Chancellor requests review of CGT by the OTS

by Property 118

9:04 AM, 15th July 2020
About 2 months ago

Chancellor requests review of CGT by the OTS

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Chancellor requests review of CGT by the OTS

The Chancellor, Rishi Sunak, has requested a review of Capital Gains Tax (CGT) in an open letter to the Office of Tax Simplification (OTS). This could indicate the Chancellor is considering a future increase in the CGT levy in an attempt to shore up the UK’s finances.

However, this morning in a Sky interview, Secretary of State, Matt Hancock, confirmed there are no ‘current’ proposals to increase the wealth tax that would directly affect landlords more than most. The scope of the review will also include Principle Private Residence relief, but increasing tax on the sale of a main residence would be politically less popular than for second and investment homes.

The open letter written by the Chancellor to the OTS said:

“I would like the OTS to undertake a review of Capital Gains Tax and aspects of the taxation of chargeable gains in relation to individuals and smaller businesses.

“I would like this review to identify and offer advice about opportunities to simplify the taxation of chargeable gains, to ensure the system is fit for purpose and makes the experience of those who interact with it as smooth as possible, as set out in the agreed terms of reference.

“This review should identify opportunities relating to administrative and technical issues as well as areas where the present rules can distort behaviour or do not meet their policy intent. In particular, I would be interested in any proposals from the OTS on the regime of allowances, exemptions, reliefs and the treatment of losses within CGT, and the interactions of how gains are taxed compared to other types of income.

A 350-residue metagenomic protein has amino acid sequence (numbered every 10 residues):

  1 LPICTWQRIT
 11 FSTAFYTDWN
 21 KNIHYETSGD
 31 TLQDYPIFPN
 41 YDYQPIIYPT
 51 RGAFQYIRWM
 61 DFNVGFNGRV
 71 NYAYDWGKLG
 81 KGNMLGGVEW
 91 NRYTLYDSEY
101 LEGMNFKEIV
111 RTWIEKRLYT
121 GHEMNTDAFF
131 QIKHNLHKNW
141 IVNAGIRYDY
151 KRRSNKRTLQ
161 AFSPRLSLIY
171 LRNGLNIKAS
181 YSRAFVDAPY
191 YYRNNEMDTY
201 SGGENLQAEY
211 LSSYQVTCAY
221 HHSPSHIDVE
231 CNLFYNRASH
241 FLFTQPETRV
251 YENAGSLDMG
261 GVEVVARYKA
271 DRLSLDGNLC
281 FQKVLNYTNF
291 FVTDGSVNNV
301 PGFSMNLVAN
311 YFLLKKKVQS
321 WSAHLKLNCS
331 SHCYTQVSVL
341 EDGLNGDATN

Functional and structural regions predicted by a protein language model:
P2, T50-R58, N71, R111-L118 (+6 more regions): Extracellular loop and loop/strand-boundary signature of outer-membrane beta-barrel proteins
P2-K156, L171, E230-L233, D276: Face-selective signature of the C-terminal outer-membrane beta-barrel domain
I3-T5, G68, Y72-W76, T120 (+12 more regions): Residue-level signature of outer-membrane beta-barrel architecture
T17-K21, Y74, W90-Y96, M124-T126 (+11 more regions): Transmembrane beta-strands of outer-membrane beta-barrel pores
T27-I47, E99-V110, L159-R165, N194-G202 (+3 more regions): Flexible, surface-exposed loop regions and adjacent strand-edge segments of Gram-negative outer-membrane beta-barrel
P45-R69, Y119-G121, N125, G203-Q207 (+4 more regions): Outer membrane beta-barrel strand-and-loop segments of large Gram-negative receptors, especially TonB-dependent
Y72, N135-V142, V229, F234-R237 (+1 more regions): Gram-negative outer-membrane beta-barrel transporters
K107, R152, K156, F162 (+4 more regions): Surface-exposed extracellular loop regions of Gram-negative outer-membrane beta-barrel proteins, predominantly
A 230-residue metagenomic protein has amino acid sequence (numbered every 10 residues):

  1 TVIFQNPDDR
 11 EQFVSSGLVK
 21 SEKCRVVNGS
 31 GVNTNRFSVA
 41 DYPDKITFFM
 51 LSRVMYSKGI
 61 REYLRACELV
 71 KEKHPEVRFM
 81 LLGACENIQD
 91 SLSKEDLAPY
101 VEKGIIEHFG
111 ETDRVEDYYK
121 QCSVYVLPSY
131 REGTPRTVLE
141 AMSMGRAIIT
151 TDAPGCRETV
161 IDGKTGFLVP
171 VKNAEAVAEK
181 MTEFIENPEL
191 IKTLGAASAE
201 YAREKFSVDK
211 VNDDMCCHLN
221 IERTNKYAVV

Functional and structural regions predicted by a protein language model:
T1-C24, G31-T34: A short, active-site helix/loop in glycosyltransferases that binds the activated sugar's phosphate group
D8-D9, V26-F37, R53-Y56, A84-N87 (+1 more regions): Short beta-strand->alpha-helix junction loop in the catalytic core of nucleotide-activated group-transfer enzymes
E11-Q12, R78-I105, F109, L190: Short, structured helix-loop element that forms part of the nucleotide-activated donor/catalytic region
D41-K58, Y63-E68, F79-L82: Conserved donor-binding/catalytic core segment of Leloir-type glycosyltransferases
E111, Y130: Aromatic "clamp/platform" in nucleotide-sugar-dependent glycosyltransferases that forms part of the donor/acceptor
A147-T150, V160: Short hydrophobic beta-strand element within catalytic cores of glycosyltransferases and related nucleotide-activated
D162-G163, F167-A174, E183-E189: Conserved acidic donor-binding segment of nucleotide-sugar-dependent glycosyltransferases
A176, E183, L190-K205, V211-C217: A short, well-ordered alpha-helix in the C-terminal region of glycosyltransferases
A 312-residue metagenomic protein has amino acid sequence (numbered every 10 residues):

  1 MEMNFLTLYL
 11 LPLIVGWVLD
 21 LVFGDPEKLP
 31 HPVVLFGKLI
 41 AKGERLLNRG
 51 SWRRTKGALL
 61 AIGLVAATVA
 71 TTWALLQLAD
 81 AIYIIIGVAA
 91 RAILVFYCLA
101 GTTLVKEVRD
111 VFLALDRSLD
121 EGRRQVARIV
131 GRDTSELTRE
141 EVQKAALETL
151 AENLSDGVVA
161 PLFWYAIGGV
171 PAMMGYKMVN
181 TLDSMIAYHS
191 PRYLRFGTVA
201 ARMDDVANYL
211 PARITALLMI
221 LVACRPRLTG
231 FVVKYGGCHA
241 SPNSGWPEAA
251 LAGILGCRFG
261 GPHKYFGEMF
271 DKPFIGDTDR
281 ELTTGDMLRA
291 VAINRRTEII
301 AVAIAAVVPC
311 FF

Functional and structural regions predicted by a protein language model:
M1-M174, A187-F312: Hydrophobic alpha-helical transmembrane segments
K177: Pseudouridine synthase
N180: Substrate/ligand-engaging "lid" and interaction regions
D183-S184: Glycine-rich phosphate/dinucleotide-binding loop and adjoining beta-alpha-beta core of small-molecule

“Thank you for your ongoing work in reviewing the tax system and striving to make it simpler, fairer and better.”

CGT is currently charged at 10% on gains basic rate taxpayers and 20% for higher and additional rate taxpayers, or 18% and 28% respectively where the gains are made on residential property.


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Comments

Laura Delow

10:27 AM, 15th July 2020
About 2 months ago

My understanding is an increase of 1% in CGT is equivalent to raising an extra £75m in tax. Not a lot unless you raise it to Income Tax levels which is more likely. I'd be more concerned if the regime of allowances, exemptions & reliefs is reviewed.
Given time I think the tax hikes will be Income Tax rates i.e. a 1% rise in BRT = £5.85bn extra tax raised vs 1% rise in HRT = approx >£1.5bn and a 1% hike in Add Rate Tax brings in just £210m - not a lot but a vote winner if hiked up. A £10 reduction in Pers Allowance = £730m. A 1% hike in Nat Ins for employees = £4.6bn & for employers = £6.8bn which is more likely as is leveling Nat Ins between employed/self employed. Low hanging fruit is abolishing HRT relief on pension contbs =approx £10bn & updating Council Tax bands not updated since early 1990's. Another frightener is if a form of Nat Ins aka Investment Income Surcharge is brought back in & a Wealth Tax which is highly possible even if a one off.
I appreciate we all have to put our hands in our pockets to help put our economy back on its feet, but I think we're in for a crucifying time beyond our worst nightmare.

David

10:41 AM, 15th July 2020
About 2 months ago

Of course Hancocks denial means yes capital gains tax will increase so write to your MP. CGT in the UK is one of the highest in the world and residential CGT is higher than other CGT so landlords are hit the hardest already. Landlords have received handouts from this government during Covid 19 so it should be up to those who benefitted to put their hands in their pockets.

Monty Bodkin

10:56 AM, 15th July 2020
About 2 months ago

Reply to the comment left by David at 15/07/2020 - 10:41
"Landlords have received handouts from this government during Covid 19"

Eh???

Simon Williams

11:15 AM, 15th July 2020
About 2 months ago